"I very well may be wrong, but I suspect the majority of Menlo Park residence oppose unabated expansion and growth of housing and office stock."

You are wrong. We had a referendum in which 75% voted for keeping the DSP and associated development. Most of us are sick and tired of those that "got theirs" and figure to hell with everyone else and the others that think blocks of abandoned car dealerships and buildings built in the fifties, sixties and seventies are just fine. No matter how crummy they look. Again, most of us disagree and look forward to seeing the old run down crap replaced a new, hopefully vibrant downtown.


14 people like this
Posted by Beth
a resident of Menlo Park: Central Menlo Park
on May 16, 2018 at 5:51 pm

Menlo Voter and MPer: quit trying to lump people into your self-satisfying definitions, such as "I got mine." Live now and give up a quarrel that you don't understand., nor do you have any right to demand. For many of those elders, and I am one, this is MY HOME, and I'll leave when I'm ready and able.

If you're so smart, find a way to deal with it and stop whining.


8 people like this
Posted by MP Resident
a resident of Menlo Park: Downtown
on May 16, 2018 at 6:00 pm

Three cheers for smart land use, mixed-use development, and applying the exotic technology of building buildings with more than two stories.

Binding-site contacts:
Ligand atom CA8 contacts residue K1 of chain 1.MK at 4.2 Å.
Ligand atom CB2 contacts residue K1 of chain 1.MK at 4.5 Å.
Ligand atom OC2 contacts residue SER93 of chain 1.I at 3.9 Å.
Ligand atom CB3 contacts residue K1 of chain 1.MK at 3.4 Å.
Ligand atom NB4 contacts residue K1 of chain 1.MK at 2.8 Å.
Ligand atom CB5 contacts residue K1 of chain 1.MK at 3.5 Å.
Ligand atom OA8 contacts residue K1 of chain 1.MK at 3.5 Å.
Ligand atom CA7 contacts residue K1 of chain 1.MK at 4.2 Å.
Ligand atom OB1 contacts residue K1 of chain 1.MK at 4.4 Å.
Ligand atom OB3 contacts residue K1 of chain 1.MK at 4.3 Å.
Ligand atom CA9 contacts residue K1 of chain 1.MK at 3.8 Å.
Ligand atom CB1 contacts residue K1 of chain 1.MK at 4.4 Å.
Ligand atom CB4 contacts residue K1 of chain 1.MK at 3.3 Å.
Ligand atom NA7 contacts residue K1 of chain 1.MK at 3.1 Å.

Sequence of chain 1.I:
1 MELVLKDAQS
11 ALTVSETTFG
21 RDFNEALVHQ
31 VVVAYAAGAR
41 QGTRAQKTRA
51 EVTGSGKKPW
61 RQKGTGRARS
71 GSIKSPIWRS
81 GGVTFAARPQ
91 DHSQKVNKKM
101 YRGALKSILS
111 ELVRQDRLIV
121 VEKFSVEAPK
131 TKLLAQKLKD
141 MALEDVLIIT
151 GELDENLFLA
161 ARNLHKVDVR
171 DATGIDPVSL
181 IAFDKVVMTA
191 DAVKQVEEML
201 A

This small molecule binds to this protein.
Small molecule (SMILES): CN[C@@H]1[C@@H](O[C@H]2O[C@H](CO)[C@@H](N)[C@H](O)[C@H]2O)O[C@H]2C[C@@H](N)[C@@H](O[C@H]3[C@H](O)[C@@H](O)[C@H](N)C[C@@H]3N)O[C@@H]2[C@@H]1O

Much as the "I got mine" types will object, we need more sensible, dense development WITH HOUSING.


12 people like this
Posted by Menlo Voter.
a resident of Menlo Park: other
on May 16, 2018 at 7:43 pm

Menlo Voter. is a registered user.

Beth:

the only ones I see whining are the "I got mine" crowd. In case you missed it, 75% OF THE VOTERS DISAGREE WITH YOU! I've been living here 24 years. Maybe not as long as you, but I'd say I'm allowed an opinion given my longevity here. I and most of Memlo Park citizens like me are sick of the status quo. The ridiculous attempt to maintain a "village character" by folks like you is just that, a ridiculous attempt. Menlo Park hasn't been a village since the turn of the century. We are a city of 35,000 people. That's not a "village" by any stretch of the imagination. It's time for us to start acting like a city.

Keep living in your tax subsidized house while the rest of Menlo Park supports you and get out of the way of progress and the desires of the majority of your fellow citizens.


2 people like this
Posted by acedia
a resident of Menlo Park: Central Menlo Park